Hurray for Capuchin Classics, reprinting an AA Milne novel – Two People, which was first published in 1931. A slightly less significant event in the Two People timeline is January 2003, when I first read it. This was back in the days when I could really blitz a single author, and read everything they’d written – by the time I read Two People (doing quick sums) I had read 29 books by AAM in the space of two years. Gosh. I’ve read only nine since, so I was pretty much getting to the end of the available AAMs.
With plays, sketches, essays, short stories, an autobiography, pacifist literature, poetry and, of course, children’s books to his name, his novels have always felt a little like an afterthought. Not quite the same joyously whimsical Milne of the early days, nor yet the serious Milne of the Second World War. And, for the most part, I have forgotten everything that happens in his novels. What really remains is a single image from the book – for Mr. Pim it is a pair of orange curtains; for Four Days’ Wonder it is a haystack; for Chloe Marr it is a woman looking into a mirror. For Two People I mainly remembered those two people standing by a pond… which turned out to be fairly insignificant.
As Ann Thwaite points out in her short introduction, and is evident to any who has read her very excellent biography of AAM (in print, or available from a penny on Amazon), Two People is pretty autobiographical. Not only is the male half of those two people a writer, but the portrayed marriage between Reginald and Sylvia Wellard bears a striking resemblance to that between Alan Alexander and Daphne Milne. There are two novels in Two People – one about a naive rural novelist seeing his first book, ‘Bindweed’, become a success in London literary society; one about a man married to much younger, beautiful woman who is not his intellectual equal.
And that’s the crux. Sylvia is often wise, always kind, ludicrously good – but she doesn’t understand Reginald’s jokes, ignorantly assumes any obstacle will be simple for him, would be content to live a quiet, unassuming life in Westaways – a thinly disguised Cotchford Farm, the Milne’s Sussex residence. At first I though Sylvia’s astounding beauty was showing the prejudiced viewpoint of Reginald, but people all over the place stumble over themselves and exclaim involuntarily at her beauty – which is sweet but a little exaggerated and, it has to be said, no true depiction of Daphne Milne.
Ann Thwaite warns in her introduction that even those who ‘have an aversion to novels about writers’ will enjoy this. I didn’t know people had such aversions – I think novels about novelists are fascinatingly revealing about the author. But there is much more to Two People than that – I’d be astonished if anyone could finish the novel thinking Reginald wholly appealing (his views about laying on water for villagers are rather reprehensible, for example) but, much more importantly, it is an honest and true depiction of a marriage. Says I, who is not married, but certainly it seems to deal with the genuine, everyday issues that a marriage would face – with temperaments as catalysts, rather than adultery and murder and all those extremes.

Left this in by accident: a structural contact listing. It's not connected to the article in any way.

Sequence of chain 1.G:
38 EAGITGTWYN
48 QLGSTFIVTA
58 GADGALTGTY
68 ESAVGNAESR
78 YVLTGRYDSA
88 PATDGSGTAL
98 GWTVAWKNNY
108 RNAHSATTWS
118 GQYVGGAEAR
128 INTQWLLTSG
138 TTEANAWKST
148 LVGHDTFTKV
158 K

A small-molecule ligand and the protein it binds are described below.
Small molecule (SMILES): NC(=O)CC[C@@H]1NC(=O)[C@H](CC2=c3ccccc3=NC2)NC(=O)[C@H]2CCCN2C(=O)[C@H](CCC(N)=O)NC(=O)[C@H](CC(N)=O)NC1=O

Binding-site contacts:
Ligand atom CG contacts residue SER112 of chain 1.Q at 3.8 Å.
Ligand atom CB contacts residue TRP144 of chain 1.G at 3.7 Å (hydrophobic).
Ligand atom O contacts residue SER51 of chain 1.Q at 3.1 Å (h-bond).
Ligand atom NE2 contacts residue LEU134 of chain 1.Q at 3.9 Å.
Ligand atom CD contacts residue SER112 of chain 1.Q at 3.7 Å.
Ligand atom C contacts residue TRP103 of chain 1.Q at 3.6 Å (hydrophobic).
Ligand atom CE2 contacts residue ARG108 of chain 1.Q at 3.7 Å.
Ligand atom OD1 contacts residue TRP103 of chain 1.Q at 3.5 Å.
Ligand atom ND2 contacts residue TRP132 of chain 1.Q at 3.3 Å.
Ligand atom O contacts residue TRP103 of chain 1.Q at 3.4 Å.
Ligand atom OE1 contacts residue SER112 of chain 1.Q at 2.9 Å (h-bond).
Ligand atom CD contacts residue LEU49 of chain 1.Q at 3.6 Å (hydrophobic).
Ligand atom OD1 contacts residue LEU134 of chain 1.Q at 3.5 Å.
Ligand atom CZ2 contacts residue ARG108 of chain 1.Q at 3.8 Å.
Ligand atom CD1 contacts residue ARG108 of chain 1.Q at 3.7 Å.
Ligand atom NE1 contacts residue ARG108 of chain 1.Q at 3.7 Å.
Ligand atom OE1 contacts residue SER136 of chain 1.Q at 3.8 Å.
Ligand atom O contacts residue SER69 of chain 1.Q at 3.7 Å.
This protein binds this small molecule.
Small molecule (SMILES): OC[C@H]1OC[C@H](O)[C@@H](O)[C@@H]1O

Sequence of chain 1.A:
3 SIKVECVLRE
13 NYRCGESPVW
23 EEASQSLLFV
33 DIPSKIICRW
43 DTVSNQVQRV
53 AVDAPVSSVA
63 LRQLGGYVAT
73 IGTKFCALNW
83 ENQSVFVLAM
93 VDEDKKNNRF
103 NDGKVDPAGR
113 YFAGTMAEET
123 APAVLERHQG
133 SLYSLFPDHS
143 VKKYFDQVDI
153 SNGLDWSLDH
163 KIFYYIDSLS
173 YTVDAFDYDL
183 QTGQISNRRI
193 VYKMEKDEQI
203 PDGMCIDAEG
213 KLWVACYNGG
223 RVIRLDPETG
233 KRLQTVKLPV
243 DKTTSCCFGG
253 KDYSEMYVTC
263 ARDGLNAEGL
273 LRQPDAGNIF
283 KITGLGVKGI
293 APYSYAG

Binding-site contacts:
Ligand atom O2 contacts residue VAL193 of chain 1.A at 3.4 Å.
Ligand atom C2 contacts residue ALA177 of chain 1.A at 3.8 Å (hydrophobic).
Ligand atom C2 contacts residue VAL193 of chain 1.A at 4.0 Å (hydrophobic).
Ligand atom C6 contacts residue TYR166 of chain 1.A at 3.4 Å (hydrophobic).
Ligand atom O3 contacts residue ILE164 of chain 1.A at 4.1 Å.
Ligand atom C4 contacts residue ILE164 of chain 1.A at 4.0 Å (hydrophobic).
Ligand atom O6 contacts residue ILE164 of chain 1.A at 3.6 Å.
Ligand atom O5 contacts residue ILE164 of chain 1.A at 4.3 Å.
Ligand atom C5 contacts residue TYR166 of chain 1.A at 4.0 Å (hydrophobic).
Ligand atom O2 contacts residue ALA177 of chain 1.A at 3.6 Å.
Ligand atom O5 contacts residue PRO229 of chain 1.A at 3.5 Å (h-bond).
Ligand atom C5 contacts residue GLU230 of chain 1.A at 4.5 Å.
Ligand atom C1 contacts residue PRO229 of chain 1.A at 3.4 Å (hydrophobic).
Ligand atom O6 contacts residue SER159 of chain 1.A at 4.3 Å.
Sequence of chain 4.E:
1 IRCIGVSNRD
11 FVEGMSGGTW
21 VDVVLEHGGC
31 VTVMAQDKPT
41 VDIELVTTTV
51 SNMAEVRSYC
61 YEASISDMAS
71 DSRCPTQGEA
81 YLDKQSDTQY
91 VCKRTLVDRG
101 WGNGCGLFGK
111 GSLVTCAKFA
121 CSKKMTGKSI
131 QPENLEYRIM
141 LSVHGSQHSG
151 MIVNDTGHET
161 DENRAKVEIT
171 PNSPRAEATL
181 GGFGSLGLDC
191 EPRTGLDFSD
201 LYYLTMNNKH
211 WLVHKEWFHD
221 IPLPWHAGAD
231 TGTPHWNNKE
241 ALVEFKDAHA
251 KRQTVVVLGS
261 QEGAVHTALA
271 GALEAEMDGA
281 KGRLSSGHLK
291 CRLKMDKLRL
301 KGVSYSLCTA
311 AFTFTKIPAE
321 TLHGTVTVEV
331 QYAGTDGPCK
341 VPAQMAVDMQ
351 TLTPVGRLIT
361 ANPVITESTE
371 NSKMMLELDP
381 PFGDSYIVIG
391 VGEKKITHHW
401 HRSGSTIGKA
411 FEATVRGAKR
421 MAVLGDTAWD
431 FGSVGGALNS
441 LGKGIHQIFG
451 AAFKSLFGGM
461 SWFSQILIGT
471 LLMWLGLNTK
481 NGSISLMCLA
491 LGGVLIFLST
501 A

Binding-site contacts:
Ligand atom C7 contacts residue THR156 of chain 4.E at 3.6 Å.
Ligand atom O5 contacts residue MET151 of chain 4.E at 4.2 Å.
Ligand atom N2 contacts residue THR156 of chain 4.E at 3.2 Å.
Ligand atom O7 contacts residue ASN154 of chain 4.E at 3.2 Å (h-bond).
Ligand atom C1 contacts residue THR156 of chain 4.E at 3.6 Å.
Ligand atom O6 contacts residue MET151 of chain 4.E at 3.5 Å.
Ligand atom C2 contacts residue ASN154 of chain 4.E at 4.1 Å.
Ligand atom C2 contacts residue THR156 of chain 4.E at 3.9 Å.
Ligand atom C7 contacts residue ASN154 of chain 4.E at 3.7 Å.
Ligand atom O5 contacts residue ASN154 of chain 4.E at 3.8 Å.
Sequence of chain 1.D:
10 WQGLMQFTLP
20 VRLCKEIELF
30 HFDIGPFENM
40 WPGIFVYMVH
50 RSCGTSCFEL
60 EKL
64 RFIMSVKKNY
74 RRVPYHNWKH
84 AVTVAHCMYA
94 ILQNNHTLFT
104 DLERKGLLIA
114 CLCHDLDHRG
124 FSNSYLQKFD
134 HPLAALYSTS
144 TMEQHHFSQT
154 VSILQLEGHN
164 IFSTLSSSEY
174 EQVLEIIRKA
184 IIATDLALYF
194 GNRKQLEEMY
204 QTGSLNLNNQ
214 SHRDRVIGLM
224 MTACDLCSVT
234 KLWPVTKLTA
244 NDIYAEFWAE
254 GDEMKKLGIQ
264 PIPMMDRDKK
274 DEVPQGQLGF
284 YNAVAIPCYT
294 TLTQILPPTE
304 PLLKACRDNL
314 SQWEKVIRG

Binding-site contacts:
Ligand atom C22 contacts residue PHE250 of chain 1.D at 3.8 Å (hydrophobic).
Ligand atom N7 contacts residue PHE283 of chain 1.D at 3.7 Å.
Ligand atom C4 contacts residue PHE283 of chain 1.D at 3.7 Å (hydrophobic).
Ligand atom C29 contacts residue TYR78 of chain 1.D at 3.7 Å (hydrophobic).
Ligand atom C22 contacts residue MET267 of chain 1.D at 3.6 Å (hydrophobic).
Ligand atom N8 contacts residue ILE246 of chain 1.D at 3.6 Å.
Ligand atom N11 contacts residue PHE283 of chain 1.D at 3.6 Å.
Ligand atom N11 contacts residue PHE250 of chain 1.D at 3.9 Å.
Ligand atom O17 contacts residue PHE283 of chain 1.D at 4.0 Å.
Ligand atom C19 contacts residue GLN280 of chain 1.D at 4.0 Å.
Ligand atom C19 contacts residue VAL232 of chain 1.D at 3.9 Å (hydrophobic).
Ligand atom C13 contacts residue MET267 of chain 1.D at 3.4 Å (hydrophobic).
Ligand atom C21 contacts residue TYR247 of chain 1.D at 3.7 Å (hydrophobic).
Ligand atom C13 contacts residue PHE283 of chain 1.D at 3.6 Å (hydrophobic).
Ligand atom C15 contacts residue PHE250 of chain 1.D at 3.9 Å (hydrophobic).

Being Milne, the novel is also very funny. I recognise that AAM is an acquired taste – some find the whimsy a trifle sickening, whereas I find it delightful and clever. Two People isn’t the most representative of Milne’s work (I’d look towards The Sunny Side for an in-print example, from Snow Books) but I do encourage you to seek it out. Milne’s non-children’s work is seriously underrated, and I loved this novel upon re-reading it. Bright but also with a serious undertone – and possibly the nearest thing Milne wrote to an autobiography of his marriage, since his actual autobiography It’s Too Late Now rather skirted around it.
Here’s a scene which illustrates the perils-facing-a-writer strand, and the humour (they’re at a tennis party):
“Fella in the Sixtieth out in Inida with me wrote a book,” said Colonel Rudge suddenly.
“Oh?” said Reginald
“Fact,” said the Colonel. “Fella in the Sixtieth.”
Reginald waited for the rest of the story, but it seemd that that was all. The Colonel was simply noting the coincidence of somebody over here writing a book and somebody in India also writing a book.
“Tranter, that was the fella,” came from his right. “Expect you know him.”
Reginal awoke and said that he was afraid he didn’t. (Why ‘afraid’, he wondered. Afraid of what?)
“Well, he wrote a book,” said the Colonel stubbornly. “Forget what it was called.”
“What d’you say your book was called?” said the Colonel, evidently hoping that this would give a clue to the title of Tranter’s book.
“Bindweed,” grunted Reginald, feeling suddenly ashamed of it.
“Bindweed!” (What the devil does it matter, he thought angrily.)
“Ah!… No, that wasn’t it. Bindweed,” said Colonel Rudge, pulling at his moustache. “That’s the stuff that climbs up things, what? Gets all over the garden.”
“Thought so. […] Sort of gardening book, what?” said Colonel Rudge.
“What?… Oh… No.”
“It is the stuff I mean, isn’t it?”
“What I said. Climbs up things. Gets all over the garden?”
“Oh yes, yes. Always!”
“What d’you say it was called? This stuff?”
“Yes. And what d’you say your book was called?”
“That’s right,” said the Colonel fretfully. “That’s what I said.”
This, thought Reginald, is one of the interesting people brought down from London who want to talk to me about my book.